It’s one of the things we are most afraid might happen to us. We go to great lengths to avoid it. And yet we do it all the same: We marry the wrong person.
Marriage is a hopeful, generous, infinitely ‘kind’ gamble taken by two people who don’t know yet who they are or who the other might be. And they bind themselves to a future they cannot conceive and have carefully avoided investigating. This also holds true for even those who have lived together before marriage.
What matters in the marriage of feeling is that two people are drawn to each other by an overwhelming instinct and know in their hearts that it is right. In other words, love.
Indeed, the more imprudent a marriage appears (perhaps it’s been a year since they met; one of them has no job or both are barely out of their teens), the safer it can feel.
Nobody’s perfect. The problem is that before marriage, we rarely delve into our complexities. Whenever a relationship threatens to reveal our flaws, we blame our partners and call it a day.
One of the privileges of being on our own is, therefore, the sincere impression that we are really quite easy to live with.
In fact, when my husband and I started living together I genuinely believed that I was such an easy person to live with. I prided myself on this. I am super clean and love to cook; qualities I thought anyone would admire. But in the first month of our marriage and living together, the truth started to unravel. I was too clean!! And yes, there is such a thing. I didn’t make allowances for the fact that he wasn’t as OCD about cleaning as me. And it was tough, very tough. Now I am not saying we have it all figured out, we’re still learning to deal with my OCD issues but when I started to see things from his perspective it certainly made a difference.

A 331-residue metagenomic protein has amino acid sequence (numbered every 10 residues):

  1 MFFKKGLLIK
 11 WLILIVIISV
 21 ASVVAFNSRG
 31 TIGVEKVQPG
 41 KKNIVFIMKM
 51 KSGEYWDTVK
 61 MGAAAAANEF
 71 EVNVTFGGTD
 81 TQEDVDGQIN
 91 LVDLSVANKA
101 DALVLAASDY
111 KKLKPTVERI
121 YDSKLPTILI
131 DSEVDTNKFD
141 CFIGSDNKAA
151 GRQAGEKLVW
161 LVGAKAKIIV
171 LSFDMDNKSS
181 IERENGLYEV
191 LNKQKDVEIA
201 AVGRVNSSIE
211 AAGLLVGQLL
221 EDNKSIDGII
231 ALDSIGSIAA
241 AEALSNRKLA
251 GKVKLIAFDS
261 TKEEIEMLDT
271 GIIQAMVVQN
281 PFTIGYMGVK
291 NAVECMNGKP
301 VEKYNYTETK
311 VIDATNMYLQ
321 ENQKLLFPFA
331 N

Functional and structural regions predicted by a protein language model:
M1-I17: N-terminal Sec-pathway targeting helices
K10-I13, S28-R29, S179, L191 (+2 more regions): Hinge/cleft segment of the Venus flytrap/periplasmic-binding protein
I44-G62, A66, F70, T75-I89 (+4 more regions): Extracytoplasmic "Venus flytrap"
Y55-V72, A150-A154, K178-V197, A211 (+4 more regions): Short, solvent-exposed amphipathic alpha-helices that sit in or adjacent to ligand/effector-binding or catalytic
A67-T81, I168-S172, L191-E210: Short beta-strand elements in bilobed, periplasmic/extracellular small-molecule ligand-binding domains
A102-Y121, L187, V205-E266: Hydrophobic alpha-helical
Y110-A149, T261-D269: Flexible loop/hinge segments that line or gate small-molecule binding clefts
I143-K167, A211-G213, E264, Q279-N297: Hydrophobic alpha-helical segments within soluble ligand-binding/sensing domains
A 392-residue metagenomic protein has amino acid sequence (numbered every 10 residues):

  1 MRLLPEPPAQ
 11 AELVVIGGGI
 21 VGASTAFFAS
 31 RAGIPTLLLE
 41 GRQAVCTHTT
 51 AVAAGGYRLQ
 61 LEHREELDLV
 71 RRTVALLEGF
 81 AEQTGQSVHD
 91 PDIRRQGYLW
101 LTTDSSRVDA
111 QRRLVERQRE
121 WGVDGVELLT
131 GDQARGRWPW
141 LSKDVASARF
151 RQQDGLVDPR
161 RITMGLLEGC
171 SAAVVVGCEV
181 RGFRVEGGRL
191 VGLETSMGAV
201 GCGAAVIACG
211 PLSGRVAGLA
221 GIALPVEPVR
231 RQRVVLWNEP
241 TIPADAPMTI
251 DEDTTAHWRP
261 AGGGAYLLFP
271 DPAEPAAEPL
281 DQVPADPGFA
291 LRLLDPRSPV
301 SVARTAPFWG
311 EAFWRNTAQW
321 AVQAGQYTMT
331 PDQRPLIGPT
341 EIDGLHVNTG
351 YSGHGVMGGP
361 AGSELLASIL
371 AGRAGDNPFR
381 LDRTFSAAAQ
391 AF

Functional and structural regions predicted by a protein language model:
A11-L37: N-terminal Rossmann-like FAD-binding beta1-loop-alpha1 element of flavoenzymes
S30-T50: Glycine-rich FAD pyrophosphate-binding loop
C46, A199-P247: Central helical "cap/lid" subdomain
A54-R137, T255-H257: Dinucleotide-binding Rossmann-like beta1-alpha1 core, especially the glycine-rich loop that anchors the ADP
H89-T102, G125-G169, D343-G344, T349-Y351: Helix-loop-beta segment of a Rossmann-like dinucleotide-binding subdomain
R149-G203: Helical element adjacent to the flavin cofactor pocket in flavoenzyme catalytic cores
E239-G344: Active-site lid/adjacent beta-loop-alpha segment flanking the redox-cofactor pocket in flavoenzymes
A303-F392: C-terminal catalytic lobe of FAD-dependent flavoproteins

Our partners are no more self-aware.
Naturally, we make a stab at trying to understand them.
We visit their families. We look at their photos, we meet their friends. All this contributes to a sense that we’ve done our homework.
Though we believe ourselves to be seeking happiness in marriage, it isn’t that simple. Deep down what we really seek is familiarity — which may well complicate any plans we might have had for happiness.
We are looking to recreate, within our adult relationships, the feelings we knew so well in childhood.
We have to be wholly at peace with the prospect of many years of solitude in order to be appropriately picky; otherwise, we risk loving no longer being single rather more than we love the partner who spared us that fate.
The good news I have however come to realize is that it doesn’t matter if we find we have married the wrong person.
We mustn’t abandon him or her, only the founding romantic idea upon which the western understanding of marriage has been based upon over the last 250 years: that a perfect being exists who can meet all our needs and satisfy our every yearning.
Choosing whom to commit ourselves to is merely a case of identifying which particular variety of suffering we would most like to sacrifice ourselves for.
Maybe a bit grim – but it’s true!
The person who is best suited to us is not the person who shares our every taste – he or she doesn’t exist.
Compatibility is an achievement of love; it must not be its precondition.
Romanticism has been unhelpful to us; it is a harsh philosophy.
It has made a lot of what we go through in marriage seem exceptional and appalling.
We end up lonely and convinced that our union, with its imperfections, is not “normal.”
We should learn to accommodate ourselves to “wrongness,” striving always to adopt a more forgiving, humorous and kindly perspective on its multiple examples in ourselves and in our partners.
And don’t be wishing you were someplace else or with someone else.
Where you are right now is God’s place for you.
I am here writing this with tears in my eyes because who would have thought that I would have been healed enough to be here?
But more importantly having an understanding of marriage.